Orders, Decorations and Medals (1 December 1993)

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Date of Auction: 1st December 1993

Sold for £1,800

Estimate: £1,500 - £1,800

The important Peninsular campaign medal awarded to General R.S. Piper, Royal Engineers

MILITARY GENERAL SERVICE 1793-1814, 3 clasps, Badajoz, Nive, Toulouse (R.S. Piper, Lieut., Royal Engrs.) dark toned, nearly extremely fine and scarce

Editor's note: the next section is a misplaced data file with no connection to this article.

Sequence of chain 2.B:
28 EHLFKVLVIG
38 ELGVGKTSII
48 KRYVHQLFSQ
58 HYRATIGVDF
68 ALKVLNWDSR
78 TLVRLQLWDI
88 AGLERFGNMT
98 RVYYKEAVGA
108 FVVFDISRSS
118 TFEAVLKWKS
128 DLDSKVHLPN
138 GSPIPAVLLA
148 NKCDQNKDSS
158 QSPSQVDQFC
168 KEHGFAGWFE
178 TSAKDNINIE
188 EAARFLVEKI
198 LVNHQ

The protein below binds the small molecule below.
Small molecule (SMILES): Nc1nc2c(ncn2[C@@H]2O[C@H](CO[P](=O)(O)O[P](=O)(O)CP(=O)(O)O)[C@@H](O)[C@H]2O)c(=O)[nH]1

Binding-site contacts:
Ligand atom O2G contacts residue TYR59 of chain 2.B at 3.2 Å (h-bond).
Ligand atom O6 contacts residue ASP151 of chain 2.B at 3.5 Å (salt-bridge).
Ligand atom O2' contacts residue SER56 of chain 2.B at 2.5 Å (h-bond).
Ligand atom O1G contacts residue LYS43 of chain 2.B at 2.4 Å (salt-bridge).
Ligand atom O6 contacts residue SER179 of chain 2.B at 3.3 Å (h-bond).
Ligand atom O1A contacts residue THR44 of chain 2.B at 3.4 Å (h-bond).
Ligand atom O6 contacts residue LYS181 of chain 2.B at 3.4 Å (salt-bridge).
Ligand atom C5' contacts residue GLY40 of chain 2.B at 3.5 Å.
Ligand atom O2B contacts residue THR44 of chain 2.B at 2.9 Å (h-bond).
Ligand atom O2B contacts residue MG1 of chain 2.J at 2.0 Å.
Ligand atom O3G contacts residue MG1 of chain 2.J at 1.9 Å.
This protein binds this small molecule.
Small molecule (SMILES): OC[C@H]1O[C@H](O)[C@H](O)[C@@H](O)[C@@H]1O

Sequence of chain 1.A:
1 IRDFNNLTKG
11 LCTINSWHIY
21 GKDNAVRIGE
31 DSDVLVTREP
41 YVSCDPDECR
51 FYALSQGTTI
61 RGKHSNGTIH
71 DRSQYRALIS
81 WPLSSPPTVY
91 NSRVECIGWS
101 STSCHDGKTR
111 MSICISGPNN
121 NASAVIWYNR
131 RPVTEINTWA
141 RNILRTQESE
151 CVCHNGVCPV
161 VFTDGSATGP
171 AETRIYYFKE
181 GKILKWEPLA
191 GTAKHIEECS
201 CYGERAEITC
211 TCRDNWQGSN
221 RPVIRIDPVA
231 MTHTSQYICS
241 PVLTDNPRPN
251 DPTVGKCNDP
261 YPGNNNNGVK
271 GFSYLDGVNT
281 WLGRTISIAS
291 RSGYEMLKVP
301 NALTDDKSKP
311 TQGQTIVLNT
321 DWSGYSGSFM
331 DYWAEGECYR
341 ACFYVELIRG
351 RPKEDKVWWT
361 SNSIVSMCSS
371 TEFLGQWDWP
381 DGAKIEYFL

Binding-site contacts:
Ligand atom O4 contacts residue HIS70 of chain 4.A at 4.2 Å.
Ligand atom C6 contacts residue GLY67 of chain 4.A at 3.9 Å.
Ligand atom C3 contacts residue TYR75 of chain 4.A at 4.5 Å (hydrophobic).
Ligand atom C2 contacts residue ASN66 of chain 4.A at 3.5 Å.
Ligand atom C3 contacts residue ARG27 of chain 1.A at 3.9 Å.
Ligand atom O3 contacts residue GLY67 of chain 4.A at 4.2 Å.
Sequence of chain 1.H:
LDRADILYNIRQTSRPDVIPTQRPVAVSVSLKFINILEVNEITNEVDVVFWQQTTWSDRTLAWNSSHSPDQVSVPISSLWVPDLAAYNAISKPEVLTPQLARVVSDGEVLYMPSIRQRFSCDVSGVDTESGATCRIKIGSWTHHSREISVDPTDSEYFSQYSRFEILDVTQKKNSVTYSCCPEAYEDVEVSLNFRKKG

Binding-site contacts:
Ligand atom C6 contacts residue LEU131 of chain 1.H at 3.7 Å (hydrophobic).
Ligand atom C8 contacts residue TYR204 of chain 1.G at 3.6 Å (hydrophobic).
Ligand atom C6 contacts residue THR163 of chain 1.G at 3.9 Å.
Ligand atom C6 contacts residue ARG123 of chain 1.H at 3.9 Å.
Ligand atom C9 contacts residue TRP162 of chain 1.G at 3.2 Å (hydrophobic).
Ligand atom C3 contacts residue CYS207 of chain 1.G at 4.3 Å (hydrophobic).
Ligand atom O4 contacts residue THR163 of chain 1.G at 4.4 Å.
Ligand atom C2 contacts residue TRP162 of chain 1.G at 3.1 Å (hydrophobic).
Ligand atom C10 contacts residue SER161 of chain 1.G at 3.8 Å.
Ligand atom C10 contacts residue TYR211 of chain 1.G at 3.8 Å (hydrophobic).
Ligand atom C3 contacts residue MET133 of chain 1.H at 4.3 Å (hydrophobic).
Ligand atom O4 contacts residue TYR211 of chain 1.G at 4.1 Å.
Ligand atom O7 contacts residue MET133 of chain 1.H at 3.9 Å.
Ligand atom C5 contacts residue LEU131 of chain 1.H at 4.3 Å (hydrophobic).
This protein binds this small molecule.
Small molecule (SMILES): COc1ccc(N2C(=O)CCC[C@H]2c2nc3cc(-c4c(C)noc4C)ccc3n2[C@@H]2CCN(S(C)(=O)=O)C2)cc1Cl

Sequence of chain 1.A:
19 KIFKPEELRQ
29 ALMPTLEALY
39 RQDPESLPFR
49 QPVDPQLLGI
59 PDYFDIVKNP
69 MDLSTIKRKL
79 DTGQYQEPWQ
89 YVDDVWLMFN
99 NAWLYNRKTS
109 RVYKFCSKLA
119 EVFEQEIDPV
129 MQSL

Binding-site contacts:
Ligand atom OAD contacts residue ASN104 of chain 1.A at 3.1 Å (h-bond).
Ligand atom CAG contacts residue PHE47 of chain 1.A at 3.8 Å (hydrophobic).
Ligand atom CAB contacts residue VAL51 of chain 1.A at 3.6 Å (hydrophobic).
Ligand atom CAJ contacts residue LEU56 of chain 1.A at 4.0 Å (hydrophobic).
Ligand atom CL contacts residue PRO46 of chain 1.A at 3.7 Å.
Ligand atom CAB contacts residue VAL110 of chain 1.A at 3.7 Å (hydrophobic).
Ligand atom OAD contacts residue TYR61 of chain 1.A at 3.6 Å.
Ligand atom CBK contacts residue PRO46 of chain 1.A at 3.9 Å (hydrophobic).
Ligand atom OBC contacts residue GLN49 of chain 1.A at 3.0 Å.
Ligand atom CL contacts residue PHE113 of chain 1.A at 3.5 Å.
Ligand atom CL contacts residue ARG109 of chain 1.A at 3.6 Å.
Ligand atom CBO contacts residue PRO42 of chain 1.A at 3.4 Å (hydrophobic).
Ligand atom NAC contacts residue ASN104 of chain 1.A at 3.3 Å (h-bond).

Robert Sloper Piper served as Subaltern in the execution of the Lines of Lisbon and Almeida from 1810-1812. From January 1812 to the conclusion of hostilities in 1815, he held command of a division of the Pontoon Train and equipped, organised and formed the three Pontoon Establishments that served with the Peninsular Army. He threw the bridges across the rivers Guadiana, Tagus, Bidassoa, Gave D’Oleron and Garronne; served in the trenches at the last siege of Badajoz, from the morning of the 18th to the 23rd of March, when the bridges of communication below the town being destroyed and sunk, was dispatched, by order of the commander of the forces, to re-establish and remain with them, passing shot, shell and ammunition during the nights, and provisions during the daytime, for the remainder of the operations. For his services at the passage of the Tagus in August 1812, he received the thanks of Sir Rowland Hill; he was present at the fording and forcing the passage of the Bidassoa and the latter part of the blockade of Pamplona; the battles of the 9th and 11th December 1813 at Bayonne, and the driving in of the enemy's Picquets at Toulouse in 1814, where he passed and repassed His Grace the Duke of Wellington and Staff across the Garronne during the action, from the right to the left bank of the river, on a fly-raft of three boats; and subsequently advancing to Mongiscard on the Canal Royal du Midi, proceeded thence to Bordeaux. Piper joined the Army in Flanders as 2nd Captain in March 1815, where he organised and equipped a Division of the Pontoon Train at Antwerp. He moved on to Paris in rear of the Prussians on the morning of the 19th June, and threw two bridges across the Seine on the right of the British position, the completion of which caused the enemy to retire his right flank. In 1816 Piper proceeded to the Island of Ceylon and was employed as Commanding Engineer in the Kandian Territory during the whole of the Insurrection in 1817 and 18. He received the personal thanks of Sir Robert Brownrigge for exertions under his command in the Kandian Provinces. Piper saw no further active service and retired on full pay in 1848 whilst a Lieutenant-Colonel. He rose to the rank of full General in 1868 and died at Brighton on 26 December 1873, aged 84 years.